Data were entered into the computer and analyzed by STATA version 8 statistical software package. Both descriptive and analytical statistics were used. Multivariate linear regression was the main method of analysis to model predictors of FIM score as well as length of stay in rehabilitation ward. Residual distribution and residual versus fitted plots were used to check for regression assumptions. Final statistical significance level of tests was set at 0.05.
Verbal informed consent was obtained from all patients participating in this study. Regional committee of ethics located in Tabriz University of medical sciences approved the study protocol.
From 117 patients entered into our study, males constituted 48.7% of the participants (54 males and 60 females). Mean age of participants was 69.8±13.4 years (Mean±SD). Mean BMI among patients entered into the study was 23.7±4.
Femoral head was the fracture region in 13 patients, femoral neck in 64 patients and intertrochanteric region in 37 patients. Only in three patients the fracture had occurred at the Trochanter. DHS was the fixation method in 65% of patients and the remainders were operated using Hip Replacement Arthroplasty. The 25.6% of cases were hypertensive and 12% of them were diabetic. Only 9.4% of our participants had used sedative agents.
Participants started sitting in 2.8 days (95% CI: 2.6-2.3). Mean standing and walking days were 4.1 and 4.2 days after operation, respectively. The mean length of the walking measured for 114 patients was 3.6±2.3 m. Mean Length of Stay (LOS) at the physical medicine and rehabilitation ward was 4.7±1.3 days. LOS could be predicted by receiving sedation, fracture region and BMI using linear regression analysis, but the model didnt sufficiently explain variation in length of stay.
Based on our categorization with respect to BMI, nine patients were recognized as underweight, 72 as normal, 27 as overweight and nine as obese.
Total FIM increased on average from a baseline score of 61.4±9.4 up to 69.5±11.5 at discharge time. It reached to 95.5±5.1 when patients were followed up at least two months later. Changes of sphincter control and transfers were from 7.4±2.3 to 7.8±2.3 and 3.6±1.3 to 5±1.6 during the same period, respectively.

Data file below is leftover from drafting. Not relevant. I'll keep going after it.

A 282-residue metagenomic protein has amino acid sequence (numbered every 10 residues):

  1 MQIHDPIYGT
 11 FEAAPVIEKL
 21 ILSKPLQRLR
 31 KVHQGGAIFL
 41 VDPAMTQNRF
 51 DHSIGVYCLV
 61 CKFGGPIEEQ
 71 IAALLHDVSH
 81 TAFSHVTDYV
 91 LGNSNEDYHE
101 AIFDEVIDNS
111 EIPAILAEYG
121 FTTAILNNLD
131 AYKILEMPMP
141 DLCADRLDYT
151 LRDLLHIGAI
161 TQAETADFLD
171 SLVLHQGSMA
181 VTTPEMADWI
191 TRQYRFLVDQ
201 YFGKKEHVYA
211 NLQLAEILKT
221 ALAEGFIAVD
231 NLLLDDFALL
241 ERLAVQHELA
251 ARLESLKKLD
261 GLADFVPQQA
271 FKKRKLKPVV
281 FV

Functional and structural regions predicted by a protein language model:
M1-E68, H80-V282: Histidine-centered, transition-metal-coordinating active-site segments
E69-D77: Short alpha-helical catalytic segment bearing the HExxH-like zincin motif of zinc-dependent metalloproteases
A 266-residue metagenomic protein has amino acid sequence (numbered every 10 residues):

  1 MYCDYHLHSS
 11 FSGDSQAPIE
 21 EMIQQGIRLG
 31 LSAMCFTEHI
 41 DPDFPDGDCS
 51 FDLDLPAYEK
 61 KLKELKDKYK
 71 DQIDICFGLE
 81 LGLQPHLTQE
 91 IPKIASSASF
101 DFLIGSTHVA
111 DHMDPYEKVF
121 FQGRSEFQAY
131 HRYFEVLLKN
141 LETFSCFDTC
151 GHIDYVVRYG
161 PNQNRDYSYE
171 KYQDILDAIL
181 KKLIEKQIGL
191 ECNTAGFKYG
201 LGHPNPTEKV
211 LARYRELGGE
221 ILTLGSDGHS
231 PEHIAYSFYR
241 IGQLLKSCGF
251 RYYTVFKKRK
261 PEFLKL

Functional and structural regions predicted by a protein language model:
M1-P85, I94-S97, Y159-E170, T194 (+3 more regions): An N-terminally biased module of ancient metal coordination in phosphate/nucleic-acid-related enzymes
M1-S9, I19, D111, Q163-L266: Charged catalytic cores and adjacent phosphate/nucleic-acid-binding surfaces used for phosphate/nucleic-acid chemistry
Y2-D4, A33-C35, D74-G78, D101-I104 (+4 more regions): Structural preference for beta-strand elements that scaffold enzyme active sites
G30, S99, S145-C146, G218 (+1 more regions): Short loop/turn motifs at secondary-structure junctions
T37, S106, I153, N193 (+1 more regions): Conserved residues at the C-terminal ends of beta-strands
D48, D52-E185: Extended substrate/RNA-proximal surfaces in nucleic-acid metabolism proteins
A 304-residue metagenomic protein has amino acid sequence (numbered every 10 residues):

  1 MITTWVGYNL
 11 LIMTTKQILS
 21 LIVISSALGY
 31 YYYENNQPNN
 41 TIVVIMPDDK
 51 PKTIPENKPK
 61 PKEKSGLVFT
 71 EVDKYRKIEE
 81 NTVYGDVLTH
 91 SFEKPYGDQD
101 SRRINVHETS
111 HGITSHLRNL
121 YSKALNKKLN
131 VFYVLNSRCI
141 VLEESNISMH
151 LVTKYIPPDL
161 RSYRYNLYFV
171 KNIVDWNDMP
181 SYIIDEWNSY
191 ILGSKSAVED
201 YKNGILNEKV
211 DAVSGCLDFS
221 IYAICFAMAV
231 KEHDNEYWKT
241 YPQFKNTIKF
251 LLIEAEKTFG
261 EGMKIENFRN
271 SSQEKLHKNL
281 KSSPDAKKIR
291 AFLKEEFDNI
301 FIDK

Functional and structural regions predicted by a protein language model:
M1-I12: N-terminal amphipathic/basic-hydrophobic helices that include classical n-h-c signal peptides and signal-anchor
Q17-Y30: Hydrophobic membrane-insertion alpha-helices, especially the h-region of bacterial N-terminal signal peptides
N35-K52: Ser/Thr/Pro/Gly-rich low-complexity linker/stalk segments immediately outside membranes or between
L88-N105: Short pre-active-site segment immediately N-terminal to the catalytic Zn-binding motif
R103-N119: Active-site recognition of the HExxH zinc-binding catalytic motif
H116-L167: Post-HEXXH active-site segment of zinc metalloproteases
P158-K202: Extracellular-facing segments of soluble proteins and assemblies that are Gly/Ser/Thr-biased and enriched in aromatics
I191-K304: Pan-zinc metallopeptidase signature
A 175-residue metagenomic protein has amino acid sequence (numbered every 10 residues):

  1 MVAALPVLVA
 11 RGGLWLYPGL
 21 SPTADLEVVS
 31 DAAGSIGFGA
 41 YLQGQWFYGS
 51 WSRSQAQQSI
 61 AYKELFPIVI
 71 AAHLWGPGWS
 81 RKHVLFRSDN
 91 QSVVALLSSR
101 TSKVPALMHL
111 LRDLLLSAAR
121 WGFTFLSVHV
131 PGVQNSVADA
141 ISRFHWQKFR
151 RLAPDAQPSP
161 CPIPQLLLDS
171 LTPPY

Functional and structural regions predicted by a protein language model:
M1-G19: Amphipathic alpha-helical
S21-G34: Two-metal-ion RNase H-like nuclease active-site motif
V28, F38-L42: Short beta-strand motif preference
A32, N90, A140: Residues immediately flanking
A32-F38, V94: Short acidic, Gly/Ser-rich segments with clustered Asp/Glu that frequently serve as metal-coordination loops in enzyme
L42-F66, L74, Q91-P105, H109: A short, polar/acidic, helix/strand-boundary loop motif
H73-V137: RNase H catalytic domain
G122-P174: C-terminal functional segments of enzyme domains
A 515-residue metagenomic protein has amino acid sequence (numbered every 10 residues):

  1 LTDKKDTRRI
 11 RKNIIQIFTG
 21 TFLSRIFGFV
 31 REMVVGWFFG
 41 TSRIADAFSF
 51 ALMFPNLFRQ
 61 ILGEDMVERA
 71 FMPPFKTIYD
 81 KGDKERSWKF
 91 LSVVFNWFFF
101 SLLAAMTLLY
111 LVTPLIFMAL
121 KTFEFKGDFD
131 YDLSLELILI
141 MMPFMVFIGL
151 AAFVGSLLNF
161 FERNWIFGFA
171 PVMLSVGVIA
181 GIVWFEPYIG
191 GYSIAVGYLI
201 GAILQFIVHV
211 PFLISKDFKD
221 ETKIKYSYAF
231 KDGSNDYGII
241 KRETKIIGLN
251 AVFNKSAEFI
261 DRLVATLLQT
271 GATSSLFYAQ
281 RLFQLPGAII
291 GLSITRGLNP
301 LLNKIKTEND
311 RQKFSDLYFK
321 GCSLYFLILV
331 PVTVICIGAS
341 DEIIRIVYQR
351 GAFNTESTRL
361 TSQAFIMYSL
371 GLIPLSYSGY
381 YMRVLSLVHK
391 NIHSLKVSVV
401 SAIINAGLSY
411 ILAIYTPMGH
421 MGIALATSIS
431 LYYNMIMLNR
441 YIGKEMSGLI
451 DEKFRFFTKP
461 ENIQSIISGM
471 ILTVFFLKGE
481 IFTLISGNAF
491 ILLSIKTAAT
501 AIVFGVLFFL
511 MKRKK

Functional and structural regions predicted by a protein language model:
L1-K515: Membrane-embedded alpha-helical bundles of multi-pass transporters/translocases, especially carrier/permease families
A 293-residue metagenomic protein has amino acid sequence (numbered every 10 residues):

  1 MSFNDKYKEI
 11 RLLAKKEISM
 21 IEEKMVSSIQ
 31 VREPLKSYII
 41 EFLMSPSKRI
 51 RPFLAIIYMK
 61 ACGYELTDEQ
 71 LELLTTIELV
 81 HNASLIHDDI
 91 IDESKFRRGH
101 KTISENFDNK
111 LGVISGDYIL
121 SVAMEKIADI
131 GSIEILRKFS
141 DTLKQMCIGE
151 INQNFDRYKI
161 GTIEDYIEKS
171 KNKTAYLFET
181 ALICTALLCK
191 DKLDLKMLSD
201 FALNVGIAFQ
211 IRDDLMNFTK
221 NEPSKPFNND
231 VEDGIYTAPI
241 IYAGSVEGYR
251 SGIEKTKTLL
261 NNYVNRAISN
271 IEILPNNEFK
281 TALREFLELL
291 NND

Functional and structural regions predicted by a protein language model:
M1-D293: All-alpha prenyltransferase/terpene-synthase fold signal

||Correlation between total FIM score and its subgroup scores
at hospitalization and discharge times
|*p value <0.05
||Total FIM scores in three measurements
Recovery with respect to FIM score was significant in terms of self-care, transfer and locomotion considered as motor subscale altogether. No significant association with respect to FIM score was evident between hospitalization and discharge time in terms of communication and social cognition (9.4±1.1 and 13.8±1.7, respectively).
The correlation between Total FIM score and its subgroup scores is investigated in Table 1.
The mountain plots of percentiles of total FIM scores compared to baseline show more homogenous and better improvement of FIM score after discharge time and during the follow up period (Fig. 1). It is shown that some patients had trivial or no improvement in their FIM score at discharge time, while some others had significant changes in FIM score.
The study shows that FIM score at hospitalization time is an independent predictor of total FIM score at discharge time.
The results of study also showed patients who have been undergone the surgery with DHS had earlier sitting and walking days compared with arthroplasty group (p<0.05).
The study found that there was no correlation between DM and HTN with length of stay, sitting, standing and walking days (p value >0.05).
The multivariate regression analysis showed the age and FIM score at hospitalization time and BMI group to be the independent predictors of total FIM score at the time of discharge. One unit increase in age was estimated to decrease FIM up to 0.19 and one unit higher FIM score at hospitalization time was estimated to increase discharge FIM score up to 0.87. In current study, no correlation among BMI; either totally or categorized in subgroups, FIM scores and other recovery scales at discharge time were found (p value <0.05).
The regression model was able to explain 66% of variability in FIM scores. To compare the effect of above mentioned predictors on FIM score, the model was rerun requesting for standard beta for each predictor which showed best effect for FIM score at hospitalization time followed by age and BMI group, respectively.
Data showed only the age and FIM score at hospitalization time to be the independent predictors of total FIM score at discharge. In current study, no correlation was found between BMI; either totally or categorized in subgroups and FIM score at discharge time.
In a research by Vincent et al. (2009) it was
reported that BMI did not influence overall FIM scores and functional outcomes
after a total hip replacement procedure, but severe obesity was related with
excess rehabilitation costs. The same study interestingly resulted that length
of stay was 0.8-1.3 days longer in the body mass index less than 252 kg m-2,
may be due to a variety of factors such as patient fatigue or poor appetite